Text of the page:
In 1956, the Director of JAE, the engineer Carlos Couvreur, attested to the definitive appointment of Jorge de Sena to the permanent senior technical staff, stating that he “has consistently superior technical competence proven by his many projects and inspections, an unsurpassed interest and zeal for the services.” In 1957, the same director issued a statement on his behalf for him to attend a specialized course an reinforced and pre-stressed concrete, near London, under the auspices of the British Council, by the Cement and Concrete Association, between 15 and 24 September of that same year. Indeed, Jorge de Sena was already quite skilled on this subject and had some professional experience since in the JAE he was the author of technical opinions on the first Portuguese projects with reinforced and pre-stressed concrete presented there and was linked, in 1953, to the appraisal of the then considered innovative project of the Abreiro Bridge over the Tua River, inaugurated around that time (topic developed further, item 4 and 5).

At that time, in London, he met the great Brazilian poet Manuel Bandeira, with whom he became good friends, and English writer Edith Sitwell with whom he corresponded.

In 1958, he published the book of poems “Fidelity” (Lisbon: Moraes Ed.) and “Portuguese Lyric Poetry” (3rd series. Lisbon: Portugália), the most important anthology of 20th century Portuguese poetry, whose poem selection, preface and notes are his responsibility.

In 1959, being also editorial director and consultant for several publishers such as the “Livros do Brasil”, he actively participated as such in the national success that was the reception and tour of Portugal of the known Brazilian writer and novelist Érico Verissimo. He also published “About Portuguese poetry” (Lisbon: Attica), his first collection of essays. In August of that same year he left for Brazil, leaving his career as an engineer for a career as a university professor in the field of Literary Studies and Culture, pursuing and bringing to new heights his already remarkable journey as a writer, poet, novelist, essayist, critic, playwright ad translator.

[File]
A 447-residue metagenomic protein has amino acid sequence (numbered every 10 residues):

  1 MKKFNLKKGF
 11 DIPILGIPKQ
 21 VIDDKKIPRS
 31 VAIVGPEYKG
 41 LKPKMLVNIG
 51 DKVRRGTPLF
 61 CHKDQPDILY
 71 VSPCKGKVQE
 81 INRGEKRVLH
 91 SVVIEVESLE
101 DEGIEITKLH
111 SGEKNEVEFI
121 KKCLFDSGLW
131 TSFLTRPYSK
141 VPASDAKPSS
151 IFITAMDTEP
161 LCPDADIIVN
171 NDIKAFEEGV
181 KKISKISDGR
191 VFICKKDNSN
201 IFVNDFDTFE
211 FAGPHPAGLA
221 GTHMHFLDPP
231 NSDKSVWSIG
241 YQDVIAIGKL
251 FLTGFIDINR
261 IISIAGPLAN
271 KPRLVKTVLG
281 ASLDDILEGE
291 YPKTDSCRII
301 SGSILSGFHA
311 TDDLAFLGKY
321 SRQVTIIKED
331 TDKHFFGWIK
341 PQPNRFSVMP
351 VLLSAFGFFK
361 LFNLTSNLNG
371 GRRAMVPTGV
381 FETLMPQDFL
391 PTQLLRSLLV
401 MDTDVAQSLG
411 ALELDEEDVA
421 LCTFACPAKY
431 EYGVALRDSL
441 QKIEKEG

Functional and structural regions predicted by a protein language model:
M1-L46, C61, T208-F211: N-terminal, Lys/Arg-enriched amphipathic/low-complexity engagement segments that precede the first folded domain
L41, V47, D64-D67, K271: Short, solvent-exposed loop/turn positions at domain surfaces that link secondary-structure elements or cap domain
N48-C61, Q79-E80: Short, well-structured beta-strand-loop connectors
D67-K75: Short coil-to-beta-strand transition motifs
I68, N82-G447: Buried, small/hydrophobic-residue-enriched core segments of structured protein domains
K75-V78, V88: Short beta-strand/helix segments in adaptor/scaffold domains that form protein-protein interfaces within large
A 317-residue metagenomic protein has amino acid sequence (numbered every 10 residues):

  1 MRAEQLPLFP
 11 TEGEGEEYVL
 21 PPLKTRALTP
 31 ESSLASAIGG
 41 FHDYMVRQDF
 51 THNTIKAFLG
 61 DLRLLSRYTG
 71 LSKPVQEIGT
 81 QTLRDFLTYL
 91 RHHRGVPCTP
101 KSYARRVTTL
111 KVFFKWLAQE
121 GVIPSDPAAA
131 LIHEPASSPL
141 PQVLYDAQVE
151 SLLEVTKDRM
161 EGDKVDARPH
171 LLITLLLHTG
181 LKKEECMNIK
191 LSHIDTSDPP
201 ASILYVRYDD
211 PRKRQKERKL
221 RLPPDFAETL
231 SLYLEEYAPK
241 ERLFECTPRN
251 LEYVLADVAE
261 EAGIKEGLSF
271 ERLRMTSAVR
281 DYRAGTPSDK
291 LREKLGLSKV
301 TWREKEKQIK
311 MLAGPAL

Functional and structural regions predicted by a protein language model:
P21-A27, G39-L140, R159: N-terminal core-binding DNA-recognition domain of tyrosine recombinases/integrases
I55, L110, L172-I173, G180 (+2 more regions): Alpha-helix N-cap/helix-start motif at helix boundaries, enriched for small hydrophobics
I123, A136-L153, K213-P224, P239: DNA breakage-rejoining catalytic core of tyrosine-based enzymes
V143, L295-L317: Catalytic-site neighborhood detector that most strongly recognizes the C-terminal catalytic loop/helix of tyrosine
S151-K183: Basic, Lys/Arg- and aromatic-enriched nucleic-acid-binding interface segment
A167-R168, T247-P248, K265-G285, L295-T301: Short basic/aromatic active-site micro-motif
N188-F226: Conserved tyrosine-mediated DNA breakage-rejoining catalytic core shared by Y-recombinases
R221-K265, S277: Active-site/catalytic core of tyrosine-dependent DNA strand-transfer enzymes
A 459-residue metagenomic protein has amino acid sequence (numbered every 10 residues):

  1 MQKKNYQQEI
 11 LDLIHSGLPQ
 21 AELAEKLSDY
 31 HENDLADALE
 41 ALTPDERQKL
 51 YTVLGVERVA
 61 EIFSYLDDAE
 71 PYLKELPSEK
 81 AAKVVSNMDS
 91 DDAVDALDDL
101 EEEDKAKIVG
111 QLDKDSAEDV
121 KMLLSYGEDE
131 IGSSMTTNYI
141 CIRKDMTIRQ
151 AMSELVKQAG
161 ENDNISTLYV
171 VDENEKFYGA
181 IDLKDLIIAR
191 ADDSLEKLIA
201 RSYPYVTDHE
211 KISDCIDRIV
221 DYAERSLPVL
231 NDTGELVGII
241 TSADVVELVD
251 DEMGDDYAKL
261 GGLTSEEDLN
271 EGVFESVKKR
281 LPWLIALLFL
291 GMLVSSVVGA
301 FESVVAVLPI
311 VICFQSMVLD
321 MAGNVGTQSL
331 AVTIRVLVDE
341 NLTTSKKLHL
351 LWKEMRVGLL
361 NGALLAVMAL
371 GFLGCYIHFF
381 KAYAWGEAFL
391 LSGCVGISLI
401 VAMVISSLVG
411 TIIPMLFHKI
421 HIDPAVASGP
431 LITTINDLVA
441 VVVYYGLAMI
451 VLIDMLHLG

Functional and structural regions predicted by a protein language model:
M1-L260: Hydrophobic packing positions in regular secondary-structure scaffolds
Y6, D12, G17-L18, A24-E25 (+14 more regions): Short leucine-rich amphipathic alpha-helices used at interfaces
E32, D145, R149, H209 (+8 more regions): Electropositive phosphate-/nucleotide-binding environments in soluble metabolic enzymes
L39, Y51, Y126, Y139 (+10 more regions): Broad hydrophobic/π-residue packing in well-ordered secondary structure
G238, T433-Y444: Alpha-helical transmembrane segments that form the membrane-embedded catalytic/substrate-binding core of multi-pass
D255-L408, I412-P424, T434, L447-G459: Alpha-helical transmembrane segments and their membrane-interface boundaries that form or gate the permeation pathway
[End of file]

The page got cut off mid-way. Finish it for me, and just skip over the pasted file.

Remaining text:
3. THE EXPRESSION OF SENIAN SCIENTIFIC-TECHNICAL THOUGHT

 In a brief approach to this dimension of Jorge de Sena expressed in the almost mathematical and scientific rigor of his studies and essays, especially those of recognized importance an Camões, hut also in many of his numerous poems, we begin approaching his technical work, considered one of the first of its kind in Portugal, on road traffic statistics, wriuen in the early 1950s (see items 4 and 5).

In his best known conference, even if little studied, about statistics on road traffic which he delivered at the IX International Roads Congress, held in 1952, he specifically mobilized numerous cases and facets of the problem that, in a wider cultural perspective, he showed he mastered exhaustively and critically. In fact, Jorge de Sena had always been interested in this subject: he was the organizer of the 2nd General Census of the country (1949-1950), having been, later on, invited by Lisbon’s City Hall as organizer and consultant for the 1st General Course on Traffic at the capital.

The lecture began with preliminary considerations, such as the bareness of the subject, which he considered to be “… a bit like bureaucracy, administration, things considered the antithesis of technique but important for the complete mastery of the technical spirit.”